- US November consumer confidence 100.2 vs 100.0 expected
- Canada Q3 GDP +2.9% vs +1.5% expected
- Case-Shiller September US 20-city house price index -1.2% vs -1.2% expected
- OPEC likely to stick with existing policy - report
- OPEC+ said to consider moving Sunday's meeting to virtual (now confirmed)
- Fed discount minutes: Three banks wanted smaller rate hike
- Dallas Fed November services sector outlook -11.0 vs -13.6 prior
- BOE's Bailey: QE hasn't blurred the distiction between monetary and fiscal policy
- Germany November preliminary CPI +10.0% vs +10.4% y/y expected
- WTI crude oil up $1.13 to $78.37
- US 10-year yields up 5 bps to 3.75%
- S&P 500 down 8 points to 3963
- Gold up $7 to $1748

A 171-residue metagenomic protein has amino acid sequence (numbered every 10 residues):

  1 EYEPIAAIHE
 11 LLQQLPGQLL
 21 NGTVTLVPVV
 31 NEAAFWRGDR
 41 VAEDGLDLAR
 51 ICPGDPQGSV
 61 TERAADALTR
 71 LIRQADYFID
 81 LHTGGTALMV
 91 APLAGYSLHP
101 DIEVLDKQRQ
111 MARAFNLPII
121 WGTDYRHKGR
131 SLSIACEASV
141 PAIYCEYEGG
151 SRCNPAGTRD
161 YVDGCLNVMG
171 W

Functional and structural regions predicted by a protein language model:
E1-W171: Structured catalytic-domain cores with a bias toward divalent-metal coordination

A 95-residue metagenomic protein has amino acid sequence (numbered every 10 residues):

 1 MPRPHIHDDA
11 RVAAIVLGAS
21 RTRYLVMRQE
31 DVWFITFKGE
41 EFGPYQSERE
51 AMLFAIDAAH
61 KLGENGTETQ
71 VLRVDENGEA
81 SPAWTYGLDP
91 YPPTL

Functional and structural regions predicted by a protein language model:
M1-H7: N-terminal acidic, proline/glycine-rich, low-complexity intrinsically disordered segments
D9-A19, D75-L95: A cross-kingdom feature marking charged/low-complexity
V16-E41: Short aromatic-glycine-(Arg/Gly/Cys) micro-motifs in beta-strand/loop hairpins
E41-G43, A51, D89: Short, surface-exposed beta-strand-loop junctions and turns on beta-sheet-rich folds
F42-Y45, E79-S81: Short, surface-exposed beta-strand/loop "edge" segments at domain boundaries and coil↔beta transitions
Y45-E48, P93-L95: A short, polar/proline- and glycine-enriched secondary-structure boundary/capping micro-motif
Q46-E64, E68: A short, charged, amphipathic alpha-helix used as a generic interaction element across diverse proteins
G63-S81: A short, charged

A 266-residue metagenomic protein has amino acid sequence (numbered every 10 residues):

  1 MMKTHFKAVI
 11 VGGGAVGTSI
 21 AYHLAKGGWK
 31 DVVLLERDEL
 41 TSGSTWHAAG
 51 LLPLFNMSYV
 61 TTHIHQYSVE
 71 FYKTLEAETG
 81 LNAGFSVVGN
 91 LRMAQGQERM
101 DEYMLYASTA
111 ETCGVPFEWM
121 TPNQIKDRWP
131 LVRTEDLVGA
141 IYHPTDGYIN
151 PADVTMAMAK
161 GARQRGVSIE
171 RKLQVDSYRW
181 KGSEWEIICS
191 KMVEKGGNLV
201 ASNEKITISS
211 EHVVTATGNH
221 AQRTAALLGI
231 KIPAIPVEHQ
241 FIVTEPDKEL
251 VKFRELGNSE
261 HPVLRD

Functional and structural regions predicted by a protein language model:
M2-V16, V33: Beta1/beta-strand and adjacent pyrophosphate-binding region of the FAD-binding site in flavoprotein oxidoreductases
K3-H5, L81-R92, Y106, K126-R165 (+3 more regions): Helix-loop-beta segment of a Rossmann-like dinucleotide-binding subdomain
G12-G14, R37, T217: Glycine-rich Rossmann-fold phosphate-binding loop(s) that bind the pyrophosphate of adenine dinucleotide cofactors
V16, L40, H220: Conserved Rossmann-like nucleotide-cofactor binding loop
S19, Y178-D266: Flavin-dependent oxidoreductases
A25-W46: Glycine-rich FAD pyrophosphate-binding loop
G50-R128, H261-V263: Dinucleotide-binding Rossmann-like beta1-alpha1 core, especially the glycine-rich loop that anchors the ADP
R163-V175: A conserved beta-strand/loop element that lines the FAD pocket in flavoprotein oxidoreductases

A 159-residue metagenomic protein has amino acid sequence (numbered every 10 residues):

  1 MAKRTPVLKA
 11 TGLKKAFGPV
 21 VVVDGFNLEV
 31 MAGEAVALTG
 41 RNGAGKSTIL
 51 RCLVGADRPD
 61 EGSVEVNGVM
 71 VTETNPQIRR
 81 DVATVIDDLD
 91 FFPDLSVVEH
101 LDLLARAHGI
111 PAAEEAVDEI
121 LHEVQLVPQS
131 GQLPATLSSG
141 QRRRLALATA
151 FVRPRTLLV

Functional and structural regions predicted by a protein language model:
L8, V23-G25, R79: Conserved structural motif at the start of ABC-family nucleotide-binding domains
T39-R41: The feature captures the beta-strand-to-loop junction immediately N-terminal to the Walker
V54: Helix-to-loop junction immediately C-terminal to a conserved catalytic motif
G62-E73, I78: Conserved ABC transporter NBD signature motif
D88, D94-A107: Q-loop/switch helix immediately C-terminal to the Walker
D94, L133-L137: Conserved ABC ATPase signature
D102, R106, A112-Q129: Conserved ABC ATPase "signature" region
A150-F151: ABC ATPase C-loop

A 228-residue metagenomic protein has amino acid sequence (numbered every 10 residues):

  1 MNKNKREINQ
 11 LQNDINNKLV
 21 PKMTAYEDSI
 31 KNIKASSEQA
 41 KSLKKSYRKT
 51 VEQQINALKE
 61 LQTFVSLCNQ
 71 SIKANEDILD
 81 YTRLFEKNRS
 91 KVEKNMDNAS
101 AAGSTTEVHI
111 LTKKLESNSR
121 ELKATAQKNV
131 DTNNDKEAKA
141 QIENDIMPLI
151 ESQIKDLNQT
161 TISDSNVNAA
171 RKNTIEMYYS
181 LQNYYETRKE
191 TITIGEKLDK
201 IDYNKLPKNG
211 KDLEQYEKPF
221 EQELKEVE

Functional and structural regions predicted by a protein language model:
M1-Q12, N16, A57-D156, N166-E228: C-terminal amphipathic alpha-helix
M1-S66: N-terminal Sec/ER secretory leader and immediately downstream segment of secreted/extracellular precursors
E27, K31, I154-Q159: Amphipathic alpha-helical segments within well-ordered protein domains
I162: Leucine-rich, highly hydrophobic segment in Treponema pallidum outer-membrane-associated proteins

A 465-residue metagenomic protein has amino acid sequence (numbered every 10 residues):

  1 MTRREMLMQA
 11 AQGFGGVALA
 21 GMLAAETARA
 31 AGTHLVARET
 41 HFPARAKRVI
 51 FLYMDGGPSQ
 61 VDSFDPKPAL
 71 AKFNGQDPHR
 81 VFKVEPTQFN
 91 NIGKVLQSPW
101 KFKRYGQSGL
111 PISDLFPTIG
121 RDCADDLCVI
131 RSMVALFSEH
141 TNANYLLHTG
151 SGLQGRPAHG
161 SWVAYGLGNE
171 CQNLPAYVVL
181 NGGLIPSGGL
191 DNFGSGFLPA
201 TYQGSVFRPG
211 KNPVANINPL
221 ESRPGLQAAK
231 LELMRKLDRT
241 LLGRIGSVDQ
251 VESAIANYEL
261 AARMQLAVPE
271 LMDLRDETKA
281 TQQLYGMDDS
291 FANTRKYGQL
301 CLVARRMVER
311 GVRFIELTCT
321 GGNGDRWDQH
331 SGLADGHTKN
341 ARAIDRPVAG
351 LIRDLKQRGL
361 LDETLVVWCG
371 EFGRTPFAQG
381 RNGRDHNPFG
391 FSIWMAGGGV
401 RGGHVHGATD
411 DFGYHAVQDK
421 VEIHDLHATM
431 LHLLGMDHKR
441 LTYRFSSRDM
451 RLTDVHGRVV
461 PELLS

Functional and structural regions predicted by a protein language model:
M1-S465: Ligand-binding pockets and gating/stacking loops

- AUD leads, CAD lags
The dollar asserted itself in New York trade for the second day in a row. This time it got some help from rising bond yields, in part due to corporate issuance, including from Amazon. The risk trade looked positive early but faded, then stumbled before righting itself late.
Commodity currencies were strong in Asia on China reopening optimism but about half the moves faded in US trading. Cable completed a 100 pip round trip from yesterday's close and Bailey's dour tone didn't help, though he didn't say much.
In terms of central banks, eyes are on Powell tomorrow.
The curious move on the day was the rout in the loonie, despite higher oil prices and good GDP data. The answer to that question is almost surely M&A flows after RBC bought HSBC's Canadian operations for C$13.5B.
The late USA and England
football soccer matches sapped much of the liquidity from the market as the two largest FX centers tuned in. During the event an oil headline from Iraq was misinterpreted, leading to a brief period of volatility but it wasn't a dead market otherwise as the US dollar continued to drift higher.